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December 13, 2006


Marc Duchesne

Garr, thanks for the great post. Right to the point. Actually, I had the same hard time understanding the usefulness of Slideshare. At the begining, I thought it was going to be the YouTube of presentations. After a month or so using it myself (see below), I think it is going to be a Flickr for pictures slideshows. Not presentations per se, as we understand it in business. Just photos sharing stuff.
I put a couple of presentations on Slideshare over the last two weeks, to investigate its potential - maybe someone will drop me an email, right ? As of today, I get this one : http://slideshare.net/mduchesn/wahoomcom-soon-to-a-computer-near-you/ as a hit (ranked #41 of the month, as of this morning). I guess that the nice photos (from SXC, by the way) make it attractive for the people watching Slideshare. Interesting : this file being a simple export from Keynote to PPT, the fonts are crap (I didn't take attention). No comment on that issue at all, which means IMHO that people are just looking for great photos, nothing else.
Another fact in this direction : I posted a presentation aimed at a new technology introduction for consumers (see here : http://slideshare.net/mduchesn/fibertothehome-powerline-technology/)- Slideshare users are right in its target zone, presentation that I created with Comic Life - so, it's not a typical usual Powerpoint slideshow. I thought it would raise some interest on Slideshare. As of today : no comment at all, no call, nothing.
Last facts : I modified the first presentation (the #41 of the month), to display the right fonts. Very low response. I also posted a pure diaporama, featuring some photos of San Francisco : very low response too.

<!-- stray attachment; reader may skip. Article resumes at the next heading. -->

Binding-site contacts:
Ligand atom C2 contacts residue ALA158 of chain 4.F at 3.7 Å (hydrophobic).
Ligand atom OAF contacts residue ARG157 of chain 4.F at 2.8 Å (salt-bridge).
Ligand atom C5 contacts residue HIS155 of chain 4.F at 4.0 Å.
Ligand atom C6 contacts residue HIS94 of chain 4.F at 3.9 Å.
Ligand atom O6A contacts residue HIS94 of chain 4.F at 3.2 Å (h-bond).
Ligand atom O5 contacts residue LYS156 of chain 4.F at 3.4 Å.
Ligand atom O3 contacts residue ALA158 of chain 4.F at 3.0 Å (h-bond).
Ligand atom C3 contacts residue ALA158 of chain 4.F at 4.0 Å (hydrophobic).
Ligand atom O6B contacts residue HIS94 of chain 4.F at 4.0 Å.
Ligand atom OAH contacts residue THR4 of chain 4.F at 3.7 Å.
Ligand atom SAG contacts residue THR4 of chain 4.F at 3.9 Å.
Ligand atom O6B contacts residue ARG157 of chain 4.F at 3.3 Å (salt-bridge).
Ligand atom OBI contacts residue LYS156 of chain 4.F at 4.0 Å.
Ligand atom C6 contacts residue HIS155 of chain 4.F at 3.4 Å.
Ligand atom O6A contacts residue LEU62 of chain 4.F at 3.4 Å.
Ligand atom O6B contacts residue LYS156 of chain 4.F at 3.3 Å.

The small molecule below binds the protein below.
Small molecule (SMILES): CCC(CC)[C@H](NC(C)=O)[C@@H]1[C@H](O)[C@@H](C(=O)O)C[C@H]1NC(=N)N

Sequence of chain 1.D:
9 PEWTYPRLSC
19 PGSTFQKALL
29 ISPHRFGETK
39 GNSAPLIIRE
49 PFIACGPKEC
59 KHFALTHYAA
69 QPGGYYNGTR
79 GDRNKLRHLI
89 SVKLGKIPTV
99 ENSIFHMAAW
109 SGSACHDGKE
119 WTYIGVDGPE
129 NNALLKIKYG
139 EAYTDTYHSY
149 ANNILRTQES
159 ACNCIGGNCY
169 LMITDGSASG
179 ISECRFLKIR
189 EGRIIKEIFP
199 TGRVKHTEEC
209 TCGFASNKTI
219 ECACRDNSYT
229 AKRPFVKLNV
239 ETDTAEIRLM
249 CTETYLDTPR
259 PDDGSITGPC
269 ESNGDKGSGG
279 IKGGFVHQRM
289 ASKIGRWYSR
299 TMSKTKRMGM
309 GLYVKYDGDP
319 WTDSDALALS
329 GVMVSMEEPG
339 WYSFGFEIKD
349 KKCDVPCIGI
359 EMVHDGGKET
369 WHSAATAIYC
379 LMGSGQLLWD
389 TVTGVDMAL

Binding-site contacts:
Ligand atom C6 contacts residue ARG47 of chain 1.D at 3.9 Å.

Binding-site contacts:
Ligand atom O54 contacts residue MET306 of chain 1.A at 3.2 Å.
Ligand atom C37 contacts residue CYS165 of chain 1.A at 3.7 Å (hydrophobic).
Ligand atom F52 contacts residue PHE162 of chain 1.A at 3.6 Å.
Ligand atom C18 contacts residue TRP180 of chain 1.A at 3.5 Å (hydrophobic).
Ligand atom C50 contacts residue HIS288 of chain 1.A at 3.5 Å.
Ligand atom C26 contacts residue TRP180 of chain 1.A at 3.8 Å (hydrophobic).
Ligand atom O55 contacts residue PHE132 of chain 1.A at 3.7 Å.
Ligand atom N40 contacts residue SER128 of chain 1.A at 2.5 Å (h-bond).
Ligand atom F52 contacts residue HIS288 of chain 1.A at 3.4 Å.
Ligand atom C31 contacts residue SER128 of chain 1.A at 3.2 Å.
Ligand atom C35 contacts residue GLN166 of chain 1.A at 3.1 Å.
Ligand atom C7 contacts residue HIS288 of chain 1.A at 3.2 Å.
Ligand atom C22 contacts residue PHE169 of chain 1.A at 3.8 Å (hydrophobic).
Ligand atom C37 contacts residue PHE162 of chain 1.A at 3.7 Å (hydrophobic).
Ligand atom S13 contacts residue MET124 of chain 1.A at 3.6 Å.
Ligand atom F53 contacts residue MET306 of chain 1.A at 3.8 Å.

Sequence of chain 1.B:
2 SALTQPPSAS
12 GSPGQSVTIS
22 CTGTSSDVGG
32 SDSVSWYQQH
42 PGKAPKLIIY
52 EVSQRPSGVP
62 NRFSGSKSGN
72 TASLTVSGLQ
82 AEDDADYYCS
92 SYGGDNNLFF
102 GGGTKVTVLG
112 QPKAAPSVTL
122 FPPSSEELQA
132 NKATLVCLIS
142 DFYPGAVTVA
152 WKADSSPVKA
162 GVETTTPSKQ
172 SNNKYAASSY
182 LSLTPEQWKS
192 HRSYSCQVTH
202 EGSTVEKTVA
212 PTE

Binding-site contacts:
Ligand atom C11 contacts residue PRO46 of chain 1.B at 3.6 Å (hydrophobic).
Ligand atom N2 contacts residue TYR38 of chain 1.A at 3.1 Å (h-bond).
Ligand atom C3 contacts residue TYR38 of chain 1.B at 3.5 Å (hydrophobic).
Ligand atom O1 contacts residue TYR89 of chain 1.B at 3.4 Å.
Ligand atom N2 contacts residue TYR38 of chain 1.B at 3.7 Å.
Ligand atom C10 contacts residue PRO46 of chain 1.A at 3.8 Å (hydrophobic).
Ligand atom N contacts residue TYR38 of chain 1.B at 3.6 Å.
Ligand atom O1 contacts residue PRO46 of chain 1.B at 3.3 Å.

Hence my conclusion : Slideshare is a website aimed at people looking for great/unusual photos. It's not about Powerpoint for presentations, it's about Powerpoint as an automated slideshow instrument !

John Windsor

As long as people see slides as the end, and not the means to the end (or rather the AID to the means to the end), then we'll probably not see a wholesale shift in how and why people use slideware (or services like Slideshare).

Perhaps as rich-media applications become more mainstream, we might see some improvements in people focusing on the story, not the slides.

But in our time-crunched world, it will always be faster to just dump your thoughts onto some slides (at least for the majority of people).

johnmoore (from Brand Autopsy)

Garr ... first up, thanks for the link love to my TRIBAL KNOWLEDGE slide show. I actually posted that prezo as a way to bypass sending a chunky email file so that folks could follow-along to a teleconference I did recently. So I agree that narration is critical when sharing PowerPoint prezos. But, used as a virtual leave-behind ... posting prezos to SlideShare works great.

To address the narration issue, I've used YouTube to share PowerPoint presentations. What I've done is record a voice-over and sync'd it to my slides. Using Adobe Premeire Elements, I create a video which can be uploaded to YouTube. A good example of this is my Creationist Word-of-Mouth vs. Evolutionist Word-of-Mouth Presentation found on YouTube. Link below:

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